East meets West? Doing business in Hong Kong


In this blog by The Airport Economist Tim looks at Hong Kong, this unique city which serves as both Asia’s financial centre and a gateway to the massive Chinese market. Hong Kong is a fascinating metropolis where East truly meets West and is a perfect place for the business traveller looking for a regional and global view of world markets.

In some ways, Hong Kong is a city made for international trade. But it hasn’t always been. It’s amazing to think as you look at its massive sparkling skyscrapers all so densely packed together on a tiny island that it was once a sleepy Chinese fishing village. In fact, Hong Kong’s history has been shaped by both British and Chinese influences. It became contested territory during the Opium wars and then the British used Hong Kong as the central point to its commercial empire in what the British called “The Far East” (maybe Australians prefer to say “the Near North”). And after the declaration of the People’s Republic of China in 1949, embargoes placed on Mao’s new state meant that all business to and from the mainland went through Hong Kong, many mainlanders moved their business to Hong Kong, and foreign business relocated to the island from Shanghai. As a result Hong Kong thrived under managed capitalism and was able to build up world class infrastructure in trade, finance and technology.

But Hong Kong got a second lucky break. In lead up to the hand back of Hong Kong to China in 1997, China had itself discovered the economic efficiency of the market, as Deng Xiaoping, the father of modern China had developed the Pearl River Delta, the area between Guangzhou and Shenzhen, home to 120 million people, as the special economic zone to display China’s manufacturing prowess. So Hong Kong, after decades playing a central role to global capitalism, British Empire style, found itself on the doorstep of China’s modern economic miracle. It truly managed to find itself having the best of both worlds.

Nowadays, Hong Kong truly does see itself as a world financial centre and as a Gateway to China picking up both strands of its history as being central to the British empire of the past and the modern China of the future. As a global hub it does have its advantages. As an airport economist would know, half of the world’s population can be reached in a five hour flight from Hong Kong airport. Its deep natural harbour makes it an ideal global trading hub, and it has the world’s busiest air cargo centre and the world’s third busiest container port. Seventy of the world’s largest banks have their offices in Hong Kong and its home to the world’s sixth biggest stock market. And this is all for a tiny island housing 7 million people!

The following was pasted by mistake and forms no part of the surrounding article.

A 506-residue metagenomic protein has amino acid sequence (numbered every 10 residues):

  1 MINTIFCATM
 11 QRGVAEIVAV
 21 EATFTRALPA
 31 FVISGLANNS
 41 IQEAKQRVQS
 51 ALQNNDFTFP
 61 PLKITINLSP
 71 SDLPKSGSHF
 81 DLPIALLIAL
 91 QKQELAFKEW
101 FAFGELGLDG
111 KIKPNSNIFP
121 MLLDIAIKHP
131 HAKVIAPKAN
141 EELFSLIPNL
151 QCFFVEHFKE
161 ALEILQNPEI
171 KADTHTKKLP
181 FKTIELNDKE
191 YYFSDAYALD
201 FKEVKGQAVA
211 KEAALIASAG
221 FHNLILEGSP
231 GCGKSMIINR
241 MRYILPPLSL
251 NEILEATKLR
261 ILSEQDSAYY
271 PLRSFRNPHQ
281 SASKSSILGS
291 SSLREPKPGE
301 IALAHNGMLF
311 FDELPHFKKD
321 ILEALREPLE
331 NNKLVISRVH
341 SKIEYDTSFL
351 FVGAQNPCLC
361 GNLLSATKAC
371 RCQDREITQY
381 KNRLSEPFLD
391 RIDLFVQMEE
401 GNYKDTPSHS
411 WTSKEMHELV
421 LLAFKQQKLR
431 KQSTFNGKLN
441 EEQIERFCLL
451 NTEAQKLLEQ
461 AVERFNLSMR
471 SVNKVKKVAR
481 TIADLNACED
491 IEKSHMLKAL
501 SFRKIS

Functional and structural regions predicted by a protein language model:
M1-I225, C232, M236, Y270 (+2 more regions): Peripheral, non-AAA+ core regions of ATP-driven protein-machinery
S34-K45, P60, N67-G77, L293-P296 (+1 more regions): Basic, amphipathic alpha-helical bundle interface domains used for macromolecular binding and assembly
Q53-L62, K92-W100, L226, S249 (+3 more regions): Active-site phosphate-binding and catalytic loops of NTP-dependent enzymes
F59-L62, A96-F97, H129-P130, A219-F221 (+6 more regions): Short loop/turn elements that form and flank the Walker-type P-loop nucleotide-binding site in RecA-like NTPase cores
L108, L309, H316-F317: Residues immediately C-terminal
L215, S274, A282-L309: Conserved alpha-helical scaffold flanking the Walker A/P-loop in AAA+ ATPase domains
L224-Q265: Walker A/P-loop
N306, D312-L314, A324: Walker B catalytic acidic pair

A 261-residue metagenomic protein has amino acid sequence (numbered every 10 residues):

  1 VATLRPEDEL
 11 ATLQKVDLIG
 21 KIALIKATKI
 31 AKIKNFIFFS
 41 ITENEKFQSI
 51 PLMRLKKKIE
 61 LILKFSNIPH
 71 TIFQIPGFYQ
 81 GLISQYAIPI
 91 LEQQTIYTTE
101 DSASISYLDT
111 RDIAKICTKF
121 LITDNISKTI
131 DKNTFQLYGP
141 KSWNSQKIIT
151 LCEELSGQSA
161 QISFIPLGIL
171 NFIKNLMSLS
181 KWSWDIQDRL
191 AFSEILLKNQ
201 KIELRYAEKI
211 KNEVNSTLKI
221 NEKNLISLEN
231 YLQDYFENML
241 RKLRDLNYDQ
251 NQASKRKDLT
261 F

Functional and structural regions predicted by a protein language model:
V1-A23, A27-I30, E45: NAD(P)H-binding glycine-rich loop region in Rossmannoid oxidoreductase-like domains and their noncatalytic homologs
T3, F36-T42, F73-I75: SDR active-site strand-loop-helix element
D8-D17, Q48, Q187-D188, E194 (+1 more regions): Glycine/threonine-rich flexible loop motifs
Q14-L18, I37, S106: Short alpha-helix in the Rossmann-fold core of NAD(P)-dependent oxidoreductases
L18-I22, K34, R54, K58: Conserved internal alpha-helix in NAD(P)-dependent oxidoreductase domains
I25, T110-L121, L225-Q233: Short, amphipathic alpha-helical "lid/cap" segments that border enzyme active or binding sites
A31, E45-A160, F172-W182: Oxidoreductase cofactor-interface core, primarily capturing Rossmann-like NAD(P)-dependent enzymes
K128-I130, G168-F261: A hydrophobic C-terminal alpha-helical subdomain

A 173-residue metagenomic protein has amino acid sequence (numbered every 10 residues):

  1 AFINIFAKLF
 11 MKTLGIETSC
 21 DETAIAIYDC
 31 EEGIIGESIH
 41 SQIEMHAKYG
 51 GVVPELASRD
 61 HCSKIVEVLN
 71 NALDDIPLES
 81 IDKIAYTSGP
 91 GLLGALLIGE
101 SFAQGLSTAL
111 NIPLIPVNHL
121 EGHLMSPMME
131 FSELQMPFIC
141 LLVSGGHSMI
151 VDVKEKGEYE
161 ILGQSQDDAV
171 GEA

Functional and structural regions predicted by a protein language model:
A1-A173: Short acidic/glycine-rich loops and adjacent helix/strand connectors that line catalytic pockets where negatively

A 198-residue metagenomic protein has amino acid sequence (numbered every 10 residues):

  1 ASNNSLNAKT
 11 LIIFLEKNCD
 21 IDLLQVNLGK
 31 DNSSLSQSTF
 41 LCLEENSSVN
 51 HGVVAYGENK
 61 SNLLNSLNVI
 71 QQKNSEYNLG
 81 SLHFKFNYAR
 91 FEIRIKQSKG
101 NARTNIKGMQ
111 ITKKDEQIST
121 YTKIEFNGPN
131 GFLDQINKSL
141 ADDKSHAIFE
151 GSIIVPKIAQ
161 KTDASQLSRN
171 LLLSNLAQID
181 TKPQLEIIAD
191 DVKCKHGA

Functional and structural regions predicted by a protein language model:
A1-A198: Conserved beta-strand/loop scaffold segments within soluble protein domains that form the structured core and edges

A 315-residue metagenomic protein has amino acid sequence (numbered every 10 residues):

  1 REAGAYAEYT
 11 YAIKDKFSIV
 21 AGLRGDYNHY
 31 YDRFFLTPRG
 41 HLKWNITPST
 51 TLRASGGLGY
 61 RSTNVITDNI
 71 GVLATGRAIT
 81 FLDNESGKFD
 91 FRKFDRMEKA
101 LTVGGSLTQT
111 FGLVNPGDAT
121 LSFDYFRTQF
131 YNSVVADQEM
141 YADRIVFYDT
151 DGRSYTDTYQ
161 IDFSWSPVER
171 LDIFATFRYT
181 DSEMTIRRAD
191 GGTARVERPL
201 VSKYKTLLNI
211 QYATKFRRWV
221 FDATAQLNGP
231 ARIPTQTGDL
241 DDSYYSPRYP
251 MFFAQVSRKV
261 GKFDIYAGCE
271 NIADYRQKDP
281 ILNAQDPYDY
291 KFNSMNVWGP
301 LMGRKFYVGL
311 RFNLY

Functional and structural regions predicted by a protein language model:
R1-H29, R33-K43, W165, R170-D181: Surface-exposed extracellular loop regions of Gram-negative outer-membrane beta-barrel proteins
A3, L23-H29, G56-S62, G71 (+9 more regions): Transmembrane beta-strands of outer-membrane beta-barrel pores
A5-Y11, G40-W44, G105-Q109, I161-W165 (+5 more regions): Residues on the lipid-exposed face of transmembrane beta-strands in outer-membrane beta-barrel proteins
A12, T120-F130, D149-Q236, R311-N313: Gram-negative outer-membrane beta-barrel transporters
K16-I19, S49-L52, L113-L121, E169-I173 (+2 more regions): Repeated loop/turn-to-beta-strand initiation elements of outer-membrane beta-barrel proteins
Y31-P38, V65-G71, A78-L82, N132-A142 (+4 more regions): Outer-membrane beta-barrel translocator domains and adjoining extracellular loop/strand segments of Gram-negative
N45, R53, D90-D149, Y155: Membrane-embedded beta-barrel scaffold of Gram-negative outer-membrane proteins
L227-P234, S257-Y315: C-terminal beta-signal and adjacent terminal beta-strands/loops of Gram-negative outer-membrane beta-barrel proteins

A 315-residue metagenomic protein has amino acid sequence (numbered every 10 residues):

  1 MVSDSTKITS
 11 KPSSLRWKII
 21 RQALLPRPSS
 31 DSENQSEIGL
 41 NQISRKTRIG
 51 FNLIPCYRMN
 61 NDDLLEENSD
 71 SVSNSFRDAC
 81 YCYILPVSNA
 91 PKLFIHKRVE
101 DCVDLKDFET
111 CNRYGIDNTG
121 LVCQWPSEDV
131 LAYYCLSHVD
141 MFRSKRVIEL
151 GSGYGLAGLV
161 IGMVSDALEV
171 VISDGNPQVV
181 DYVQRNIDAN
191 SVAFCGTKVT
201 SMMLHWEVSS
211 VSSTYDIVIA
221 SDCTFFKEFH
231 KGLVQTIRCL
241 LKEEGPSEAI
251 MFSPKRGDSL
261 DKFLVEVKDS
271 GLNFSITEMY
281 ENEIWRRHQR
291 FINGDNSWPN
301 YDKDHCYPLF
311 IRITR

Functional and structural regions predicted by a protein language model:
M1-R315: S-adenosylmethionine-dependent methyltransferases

And then there’s the Gateway to China part. The growth of the Pearl River Delta has been a boon to Hong Kong with the massive industrial cities of Guangzhou and Shenzhen on its door step. Massive numbers of mainland Chinese come to Hong Kong to shop and global retailers use Hong Kong as a bit of test bed for what the mainland Chinese will buy.  The links between the mainland and Hong Kong are becoming more seamless and they will be further boosted by the new rail link that will enable the journey of some 142 kilometres between Hong Kong and Guangzhou to be taken in just 48 minutes.

But for a global hub, Hong Kong is regarded as a relatively easy place to do business. As Greg Keith, CEO for Grant Thornton Australia says: “The advantage of Hong Kong is that it’s actually not that big. The key players know each other and they trust each other. People will soon connect you with the right people if you have one key person to kick you off.”

Hong Kong’s institutions are also very familiar to foreign businesses especially those from the west as they are also based on English common law, with similar legal and accounting processes to doing business in Australia, the UK, Canada or the USA. And as Greg Keith notes, this is combined with “excellent cultural and regional knowledge” from the top international staff that you get in Hong Kong ensuring that you really do have the best from both the East and West in business practice.

When travelling around the world it is important to be aware of business and social etiquette. The Airport Economist show produces Tim’s Tips at the end of each episode at the airport as Tim flies off to his next international business destination.

Here are Tim’s Tips for Hong Kong:

  1. Be culturally respectful, but be yourself. Know how to present business cards and learn about the local customs.
  2. You don’t have to learn Chinese to succeed in business here.
  3. Get help from Invest Hong Kong, government bodies & the chambers of commerce to get started.
  4. Mix east and west – get to know locals as well as expats
  5. Treat Hong Kong as a significant economy in its own right – as well as a gateway to china

More articles for you: 

The Airport Economist TV show on how to do business in Qantas destinations in Asia and around the world is currently being shown on Qantas Domestic and International flights.

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Why Hong Kong is a great place to do business